By Sue Schramm
For the first time in decades, the Central California Conference (CCC) voted during March to cancel Soquel Camp Meeting. Some questioned why they didn’t just wait and see how the pandemic would play out before canceling. But God had a different plan for the campground in the months to come.
Everything had screeched to a halt as the coronavirus pandemic made its way to every state in North America. The governor of California announced a shelter-in-place order, and the state stood still to reduce the rapid spread of the virus.
“Shelter in place” means you stay indoors, in your place of residence. Most people stocked up on toilet paper and food and waited at home with their families. But not everyone had a place to shelter in. The Transitional Age Youth (TAY) program of Santa Cruz County serves homeless youth ages 18-24 who have aged out of the foster care system and don’t have other assistance as they transition to adulthood.
“The pandemic has affected every segment of society; one of those has been young adults experiencing homelessness in the County of Santa Cruz,” explained Ramiro Cano, CCC president. “We have opened the doors to ten trailers to assist up to 30 individuals.”
The county worked closely with administration and came to the conclusion that Soquel Conference Center was a perfect emergency, shelter-in-place, 24/7, trailer-based housing option. It was in the middle of the county, met the needed infrastructure of the trailer program, allowed pets, and provided a secure place for the program to continue.
“By opening up our doors to the TAY program, we have provided a safe place where these young people can heal and move on with their lives,” said Todd Gallemore, Soquel Conference Center manager. “It has also allowed us to continue to build and strengthen our relationship with the County of Santa Cruz, which in turn allowed us to serve as the second-largest evacuation center during the CZU Lightning Complex Fire.”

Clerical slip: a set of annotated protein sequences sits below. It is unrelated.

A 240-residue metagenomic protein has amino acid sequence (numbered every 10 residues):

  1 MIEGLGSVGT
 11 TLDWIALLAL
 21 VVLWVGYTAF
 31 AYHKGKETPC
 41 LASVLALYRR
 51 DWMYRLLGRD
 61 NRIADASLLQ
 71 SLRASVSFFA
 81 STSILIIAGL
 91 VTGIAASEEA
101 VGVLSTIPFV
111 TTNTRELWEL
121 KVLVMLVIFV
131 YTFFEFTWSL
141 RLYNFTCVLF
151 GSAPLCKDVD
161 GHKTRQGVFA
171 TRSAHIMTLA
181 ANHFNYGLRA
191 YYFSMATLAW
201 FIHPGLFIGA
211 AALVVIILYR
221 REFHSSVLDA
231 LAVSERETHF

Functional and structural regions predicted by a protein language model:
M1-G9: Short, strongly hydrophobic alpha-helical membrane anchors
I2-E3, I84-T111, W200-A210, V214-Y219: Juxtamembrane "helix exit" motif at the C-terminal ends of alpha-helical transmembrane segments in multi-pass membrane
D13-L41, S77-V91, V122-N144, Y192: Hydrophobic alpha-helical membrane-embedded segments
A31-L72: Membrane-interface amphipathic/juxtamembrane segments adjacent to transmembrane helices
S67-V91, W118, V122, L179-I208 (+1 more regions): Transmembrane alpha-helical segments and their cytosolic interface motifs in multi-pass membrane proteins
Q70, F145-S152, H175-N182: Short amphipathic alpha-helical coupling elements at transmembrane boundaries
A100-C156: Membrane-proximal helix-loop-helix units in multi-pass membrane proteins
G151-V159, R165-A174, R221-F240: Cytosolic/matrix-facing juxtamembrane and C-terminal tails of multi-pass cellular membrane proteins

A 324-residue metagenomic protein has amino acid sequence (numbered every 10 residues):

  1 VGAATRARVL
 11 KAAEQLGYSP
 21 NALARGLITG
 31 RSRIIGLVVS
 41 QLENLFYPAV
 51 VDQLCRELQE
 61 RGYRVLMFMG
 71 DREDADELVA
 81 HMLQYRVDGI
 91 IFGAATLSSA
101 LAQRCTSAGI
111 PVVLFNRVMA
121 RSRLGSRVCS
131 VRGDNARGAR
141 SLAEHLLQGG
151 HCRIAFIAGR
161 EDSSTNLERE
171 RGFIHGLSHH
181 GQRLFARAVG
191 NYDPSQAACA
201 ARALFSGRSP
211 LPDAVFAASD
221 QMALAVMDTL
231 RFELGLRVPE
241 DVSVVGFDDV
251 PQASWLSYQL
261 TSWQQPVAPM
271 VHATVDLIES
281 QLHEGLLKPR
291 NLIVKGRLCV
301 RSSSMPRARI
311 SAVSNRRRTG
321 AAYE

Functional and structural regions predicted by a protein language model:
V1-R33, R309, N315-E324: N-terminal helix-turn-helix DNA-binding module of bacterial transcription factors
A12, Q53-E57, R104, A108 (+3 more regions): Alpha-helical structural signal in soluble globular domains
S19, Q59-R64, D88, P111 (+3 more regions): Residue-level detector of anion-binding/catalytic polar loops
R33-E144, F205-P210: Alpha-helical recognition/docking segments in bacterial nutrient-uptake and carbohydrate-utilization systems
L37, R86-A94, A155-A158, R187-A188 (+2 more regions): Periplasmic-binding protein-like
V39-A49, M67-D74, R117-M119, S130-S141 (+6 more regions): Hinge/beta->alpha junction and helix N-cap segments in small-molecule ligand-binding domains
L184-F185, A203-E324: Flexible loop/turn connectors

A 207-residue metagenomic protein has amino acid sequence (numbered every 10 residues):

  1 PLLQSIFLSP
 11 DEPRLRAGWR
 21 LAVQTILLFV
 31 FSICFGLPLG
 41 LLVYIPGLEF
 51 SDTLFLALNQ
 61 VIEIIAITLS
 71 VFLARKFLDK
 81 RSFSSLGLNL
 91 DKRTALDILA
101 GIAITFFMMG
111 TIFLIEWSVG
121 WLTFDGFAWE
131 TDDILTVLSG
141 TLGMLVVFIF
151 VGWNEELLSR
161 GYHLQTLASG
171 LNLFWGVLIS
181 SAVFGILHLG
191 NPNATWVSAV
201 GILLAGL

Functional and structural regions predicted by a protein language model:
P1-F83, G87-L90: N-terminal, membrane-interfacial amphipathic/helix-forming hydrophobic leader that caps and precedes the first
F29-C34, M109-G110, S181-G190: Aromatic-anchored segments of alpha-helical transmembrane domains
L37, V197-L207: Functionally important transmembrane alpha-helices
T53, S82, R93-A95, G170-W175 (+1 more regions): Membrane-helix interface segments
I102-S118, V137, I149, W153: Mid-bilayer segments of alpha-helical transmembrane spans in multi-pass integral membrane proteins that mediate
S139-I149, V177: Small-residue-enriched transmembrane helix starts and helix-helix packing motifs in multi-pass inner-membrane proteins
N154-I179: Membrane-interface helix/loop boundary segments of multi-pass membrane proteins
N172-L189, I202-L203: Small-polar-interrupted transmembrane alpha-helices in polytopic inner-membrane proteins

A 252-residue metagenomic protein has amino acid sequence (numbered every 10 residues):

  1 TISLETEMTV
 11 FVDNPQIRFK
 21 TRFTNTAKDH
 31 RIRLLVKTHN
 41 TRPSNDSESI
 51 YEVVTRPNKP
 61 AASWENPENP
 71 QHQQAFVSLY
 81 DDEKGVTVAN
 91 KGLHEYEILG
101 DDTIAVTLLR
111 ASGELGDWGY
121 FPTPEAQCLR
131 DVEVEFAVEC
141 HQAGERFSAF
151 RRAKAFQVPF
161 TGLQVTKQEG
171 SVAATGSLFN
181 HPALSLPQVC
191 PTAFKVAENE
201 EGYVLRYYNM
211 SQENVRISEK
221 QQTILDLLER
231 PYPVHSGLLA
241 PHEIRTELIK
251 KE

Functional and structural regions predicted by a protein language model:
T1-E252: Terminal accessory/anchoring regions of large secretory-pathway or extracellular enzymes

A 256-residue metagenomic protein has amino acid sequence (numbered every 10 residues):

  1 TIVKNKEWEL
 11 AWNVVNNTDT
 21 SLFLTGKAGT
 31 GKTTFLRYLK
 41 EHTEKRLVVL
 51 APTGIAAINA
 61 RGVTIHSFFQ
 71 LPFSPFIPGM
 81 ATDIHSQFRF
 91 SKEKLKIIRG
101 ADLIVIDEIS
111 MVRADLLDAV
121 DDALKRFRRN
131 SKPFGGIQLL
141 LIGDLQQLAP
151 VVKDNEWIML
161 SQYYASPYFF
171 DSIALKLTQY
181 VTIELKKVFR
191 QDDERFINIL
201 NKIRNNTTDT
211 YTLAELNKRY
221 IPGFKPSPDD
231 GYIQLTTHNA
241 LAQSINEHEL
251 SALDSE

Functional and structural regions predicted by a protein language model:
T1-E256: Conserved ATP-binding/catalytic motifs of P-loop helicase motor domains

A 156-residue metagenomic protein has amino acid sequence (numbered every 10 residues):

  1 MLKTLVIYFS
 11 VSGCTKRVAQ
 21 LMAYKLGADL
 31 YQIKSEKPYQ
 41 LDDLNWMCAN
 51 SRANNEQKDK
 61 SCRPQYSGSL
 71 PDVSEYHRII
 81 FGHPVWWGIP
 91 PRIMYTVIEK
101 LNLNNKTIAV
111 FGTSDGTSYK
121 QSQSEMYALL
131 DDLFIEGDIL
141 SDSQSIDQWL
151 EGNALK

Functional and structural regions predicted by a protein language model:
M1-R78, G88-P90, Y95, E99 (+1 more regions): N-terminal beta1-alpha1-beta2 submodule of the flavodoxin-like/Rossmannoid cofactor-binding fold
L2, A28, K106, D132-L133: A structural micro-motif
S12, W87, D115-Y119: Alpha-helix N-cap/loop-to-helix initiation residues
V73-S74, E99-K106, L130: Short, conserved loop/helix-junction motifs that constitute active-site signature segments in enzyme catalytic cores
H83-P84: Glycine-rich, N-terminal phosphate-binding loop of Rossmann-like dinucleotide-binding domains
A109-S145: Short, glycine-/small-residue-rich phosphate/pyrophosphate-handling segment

“Share your food with the hungry, and give shelter to the homeless. Give clothes to those who need them, and do not hide from relatives who need your help” (Isaiah 58:7, NLT).
Meg Clark, TAY program manager, and additional county workers provide a diverse range of support services while working closely with Gallemore. The sheltered young adults have individualized case management supporting them with their education and employment goals. In state-provided trailers, TAY family units are sheltered and able to stabilize their independence and live within the community.
“What’s it worth? Well, it is what one is willing to pay for it. That is the question we must ask with those experiencing homelessness,” said Cano. “The answer is they are worth the life of Jesus Christ who died on the cross for them. In other words, ‘priceless.’ Opening Soquel campground to the TAY program is an opportunity to express the love of Jesus in a very tangible way.” Gallemore echoed Cano’s thought, saying, “Being the hands and feet of Jesus is not complicated. It is as easy as opening our hearts and doors and extending the hand of friendship.”